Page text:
Leads and Discards

Parity Ace-King Leads
When we lead either the ace or the king of a suit, we decide which one by counting the number of cards in the suit.  With an even number we lead the ace, and with an odd number we lead the king.

Why?    Every hand has either three suits with an odd number in them and one suit that has a even number, or three suits with an even number, and one suit that has an odd number of cards.

If partner leads the king from ace-king promising an odd number, and both the dummy and I have an odd number, than I know that declarer must have an even number in that suit.  If it is discovered later that declarer has a second suit with an even number, than declarer must also have a third suit that has an even number, and the remaining suit will have an odd number. Parity leads can help defenders quickly determine the shape of declarer's hand.
    An example:

    The contract is six spades, and your partner leads the K - That's a Parity Lead, which promises and odd number of hearts.  The dummy also has an odd number, and you do, too.  So how many does the declarer have?  Does declarer have an odd number of hearts, or an even number?  He has to have an even number!  Three hands have an odd number, so the hidden hand must have the even number.

    After you follow suit with the 2, the declarer drops the Q.  Hmmpf.  That's a false card!  He cannot have a singleton, which is a odd number, so he has another one, right?

    You must play the 2, which is either a singleton or an odd number.  (With three hearts in your hand, give your partner count... play up-the-line to show an odd number.)  If you show an odd number, as well as the dummy, your partner should be able to see that she can cash the next top heart.  (If she doesn't, declarer's attempted false card will work, and he will make the slam.)

      There's more information about this agreement here:   Parity Leads

Rusinow Leads
We also use Rusinow leads, which means that we lead the lower of touching honors.  For example, if we decide to lead a suit headed by the KQJxx, we will lead the queen.  Rusinow leads go down to the 9 spot, which would promise the 10.  We also continue to use these leads throughout the defense of the hand.  By necessity, if we decide the best lead is ia doubleton honor, we must lead low, because the honor lead would promise the next higher card.
    Rusinow leads help us avoid the amibiguity of a parity lead of the king from a suit headed by the king-queen.

Odd/Even Discards
There are three very popular methods used to give partner a suit preference signal.  The signal card is played when a player makes the first discard.  The older method is referred to as Standard and is very simple.  A second method is the Lavintal method, and is an improvement over Standard.  The third, and perhaps the best way, is called Odd-Even discards.  We use Odd-Even discards.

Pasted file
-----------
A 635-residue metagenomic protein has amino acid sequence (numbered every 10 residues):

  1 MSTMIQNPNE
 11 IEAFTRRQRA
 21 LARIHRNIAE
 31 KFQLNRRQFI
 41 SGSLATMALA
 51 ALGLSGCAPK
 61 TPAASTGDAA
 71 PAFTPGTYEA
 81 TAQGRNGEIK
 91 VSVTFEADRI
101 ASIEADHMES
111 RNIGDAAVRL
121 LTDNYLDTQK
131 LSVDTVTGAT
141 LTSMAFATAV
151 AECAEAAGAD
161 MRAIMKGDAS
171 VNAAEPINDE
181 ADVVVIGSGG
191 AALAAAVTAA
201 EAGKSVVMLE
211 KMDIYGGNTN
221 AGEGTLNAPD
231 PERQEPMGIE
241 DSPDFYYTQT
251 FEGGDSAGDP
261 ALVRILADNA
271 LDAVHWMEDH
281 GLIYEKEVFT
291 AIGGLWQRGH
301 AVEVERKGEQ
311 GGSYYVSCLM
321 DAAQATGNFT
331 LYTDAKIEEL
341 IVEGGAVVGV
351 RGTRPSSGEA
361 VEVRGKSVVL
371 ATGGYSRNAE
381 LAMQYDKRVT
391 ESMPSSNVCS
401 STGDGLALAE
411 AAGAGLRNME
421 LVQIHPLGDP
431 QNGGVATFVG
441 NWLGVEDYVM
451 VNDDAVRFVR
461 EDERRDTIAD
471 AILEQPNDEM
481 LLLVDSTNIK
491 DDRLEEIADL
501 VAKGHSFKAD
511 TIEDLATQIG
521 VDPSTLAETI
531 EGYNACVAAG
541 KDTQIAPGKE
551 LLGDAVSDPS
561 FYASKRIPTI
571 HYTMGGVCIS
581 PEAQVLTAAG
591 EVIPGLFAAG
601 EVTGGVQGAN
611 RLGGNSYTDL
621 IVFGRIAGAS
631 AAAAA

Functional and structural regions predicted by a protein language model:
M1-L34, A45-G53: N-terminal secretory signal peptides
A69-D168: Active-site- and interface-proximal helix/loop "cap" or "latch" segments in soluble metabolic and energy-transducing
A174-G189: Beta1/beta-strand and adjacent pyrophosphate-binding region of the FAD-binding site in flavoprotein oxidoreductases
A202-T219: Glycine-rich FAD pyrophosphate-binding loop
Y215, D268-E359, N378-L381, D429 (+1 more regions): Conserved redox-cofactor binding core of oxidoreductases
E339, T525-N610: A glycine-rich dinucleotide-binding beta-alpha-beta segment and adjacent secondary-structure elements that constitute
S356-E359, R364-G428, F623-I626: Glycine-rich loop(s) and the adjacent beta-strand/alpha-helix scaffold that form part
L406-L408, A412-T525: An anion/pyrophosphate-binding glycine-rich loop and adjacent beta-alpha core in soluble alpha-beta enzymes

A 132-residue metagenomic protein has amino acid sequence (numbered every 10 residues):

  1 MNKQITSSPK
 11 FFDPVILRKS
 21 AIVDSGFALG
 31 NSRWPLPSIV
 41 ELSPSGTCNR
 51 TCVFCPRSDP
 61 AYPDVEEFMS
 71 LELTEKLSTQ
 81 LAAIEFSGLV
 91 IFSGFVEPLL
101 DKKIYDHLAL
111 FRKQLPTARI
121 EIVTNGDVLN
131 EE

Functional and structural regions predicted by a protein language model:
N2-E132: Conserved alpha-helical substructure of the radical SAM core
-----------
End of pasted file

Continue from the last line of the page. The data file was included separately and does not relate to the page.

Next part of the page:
The ACBL has a regulation that these discards may only be used at the first opportunity to discard, but it seems to be regularly ignored by almost everyone.  Even so, it's the first discard that is the most important.
    Odd Card
    At the first opportunity to discard, usually when declarer is drawing trump, the discard of an odd-pip card, such as the 3, 5, 7 or 9 suggests that you would like partner to lead the same suit you are discarding.

      Odd encourages - Lead the same suit

    Even Card
    The discard of the 2, 4, 8 or 10 at the first discard discourages the lead of that suit, but is also a Suit Preference signal.  A low and even spot card asks partner to lead the lower of the two remaining suits, while a high and even card asks for the higher suit.

      Even discourages, and is also a suit preference signal

The No Signal 6
Note that the 6 is not included in this group of signal cards.  Why?  Because it cannot be interpreted as either a high-even card nor a low-even card.  The best you can use it for is to say, "Partner, either I do not have a card that I can signal with, or I have no preference."

Attitude? Or Count?
The concept of when to use "Attitude" or "Count" can be confusing, but here's an explanation:  Suppose you open with a weak two bid in hearts, but the opponents play the hand in spades... Your partner leads the ace of your suit.  Your partner is aware that you have six cards in your suit and can play any of them.  From the days of Whist, a low card or a high card was considered an attitude card.  A high card asked your partner to continue the suit, while a low card discouraged it.  Unfortunately, that's all the low card said.  A better way is to use a both the high and low cards as suit-preference signals, and use the middle-sized cards to ask for continuation.  A high card would ask for a switch to the higher of the other two suits, while a low card would ask for the lower of the two remaining suits.

Now, suppose your partner is the one who opened the weak two bid, and again the opponents play the hand.  Your partner leads the ace of her suit.  You cannot have enough cards in your hand to show attitude!  When you are known to have only a few, and do not have the luxury nor descretion to signal, you should give count... Up the line with an odd number, and high-low with an even number.

Some players speak badly about MUD leads, but if you have three small cards, and that suit looks like the best lead, it seems to be best that you lead the middle card.  If you lead the "Top of Nothing", then your next card will be smaller, which looks like a doubleton to your partner.  That's misleading!  But if you lead the lowest card, that certainly looks like, "Low From an Honor."  That's misleading too.  Seems a MUD lead avoids those problems.